When I was 7 years old my grandmother was diagnosed with Alzheimer's disease. As a 7 year old I wasn't quite sure what that meant, until the day she didn't recognize who I was and how I fit into her life. Angry that this disease seemed to take away the grandma I knew and loved, I started to see our time together as opportunities that I could help bring the spark, that defined who she always was come back to life; even if it was only just for a short time.
I tried a variety of different activities with her, but what made her happiest and the most herself was when I played the piano. When I played oldies, she sang Frank Sinatra and started talking about the times when she was a teenager and how she “caught” and flirted with my grandfather. Even when I played a new song that I had just learned, she started to sing, dance, laugh, and just talk about what life was like when she was growing up. When I played piano she was no longer consumed by the confusion this disease had imposed upon her; she was just simply her truest self, and that to me was real magic.
Discovering activies that actively engaged people in a meaningful way, became one of my life goals. As a child, I rarely had a babysitter. If I wasn’t at school I was most likely at my mom’s job. My mom who is a physical therapist was working with a variety of different clients with an array of diagnoses. Many clients that I encountered had an acquired brain injury. Though each acquired brain injury was different from one another and not exactly the same as my grandmother’s, I wanted to help these individuals be who they truly were as much as possible. Helping people reveal themselves through activities that brought them joy, meaning, and passion instead of being defined by a diagnosis, guided my mission throughout the rest of my life.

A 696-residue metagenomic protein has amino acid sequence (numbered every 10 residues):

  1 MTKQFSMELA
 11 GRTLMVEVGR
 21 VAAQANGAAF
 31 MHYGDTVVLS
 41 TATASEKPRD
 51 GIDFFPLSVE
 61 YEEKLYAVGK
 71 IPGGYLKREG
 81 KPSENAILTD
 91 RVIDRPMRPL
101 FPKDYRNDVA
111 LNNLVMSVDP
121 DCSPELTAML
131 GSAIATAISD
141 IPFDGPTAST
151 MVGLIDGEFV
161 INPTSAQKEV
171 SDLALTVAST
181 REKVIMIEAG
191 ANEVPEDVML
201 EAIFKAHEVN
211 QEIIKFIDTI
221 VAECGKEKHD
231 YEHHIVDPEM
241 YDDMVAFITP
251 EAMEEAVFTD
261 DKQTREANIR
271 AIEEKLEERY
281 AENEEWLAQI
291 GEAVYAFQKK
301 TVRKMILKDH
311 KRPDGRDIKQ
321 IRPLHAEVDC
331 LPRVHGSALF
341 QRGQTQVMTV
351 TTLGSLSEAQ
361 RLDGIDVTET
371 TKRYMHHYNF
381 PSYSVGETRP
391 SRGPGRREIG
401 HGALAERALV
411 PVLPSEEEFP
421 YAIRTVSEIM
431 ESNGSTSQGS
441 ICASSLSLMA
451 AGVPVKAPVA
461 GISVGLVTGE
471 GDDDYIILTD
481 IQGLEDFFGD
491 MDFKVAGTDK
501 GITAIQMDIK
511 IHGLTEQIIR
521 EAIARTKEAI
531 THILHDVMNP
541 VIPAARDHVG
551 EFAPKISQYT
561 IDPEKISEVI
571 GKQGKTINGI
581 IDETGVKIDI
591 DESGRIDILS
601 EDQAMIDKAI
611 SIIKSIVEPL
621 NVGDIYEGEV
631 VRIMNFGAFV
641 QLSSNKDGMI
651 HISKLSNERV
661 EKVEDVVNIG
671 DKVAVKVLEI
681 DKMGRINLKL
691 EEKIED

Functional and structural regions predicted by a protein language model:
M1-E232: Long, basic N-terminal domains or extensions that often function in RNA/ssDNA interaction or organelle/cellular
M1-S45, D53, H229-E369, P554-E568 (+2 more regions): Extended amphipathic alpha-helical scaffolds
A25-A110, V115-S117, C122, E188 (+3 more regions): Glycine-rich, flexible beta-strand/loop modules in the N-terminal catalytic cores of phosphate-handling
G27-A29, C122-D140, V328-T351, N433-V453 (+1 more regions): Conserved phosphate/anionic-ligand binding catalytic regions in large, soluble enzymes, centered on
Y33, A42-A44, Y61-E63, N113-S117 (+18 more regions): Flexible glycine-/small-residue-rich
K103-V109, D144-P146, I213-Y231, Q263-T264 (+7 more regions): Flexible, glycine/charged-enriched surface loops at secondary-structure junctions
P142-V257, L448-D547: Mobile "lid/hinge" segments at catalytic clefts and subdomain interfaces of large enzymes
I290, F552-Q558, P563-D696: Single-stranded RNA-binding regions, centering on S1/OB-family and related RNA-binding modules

In 2017 I had the privilege to design and implement a variety of meaningful group programs, for individuals in the community with acquired brain injury through Supportive Living. Supportive Living is a non-profit organization that enhances the quality of life for brain injury survivors, by providing health and wellness groups and affordable housing for this population. Wellness groups at Supportive Living range from expressive arts to fitness and make a positive impact on these individuals socially, emotionally, mentally, and physically.
Throughout my own life experiences as well as being an occupational therapy practitioner, I have experienced the value of providing people with acquired brain injury opportunities that not only positively impact their health and wellness, but allow them to express who they are and always have been. Please donate today and run with us on November 4, 2018 https://battlegreenrunfoundation.org, so Supportive Living can expand upon their health and wellness programs for people living with acquired brain injury in the community, and help these individuals live their life to the fullest.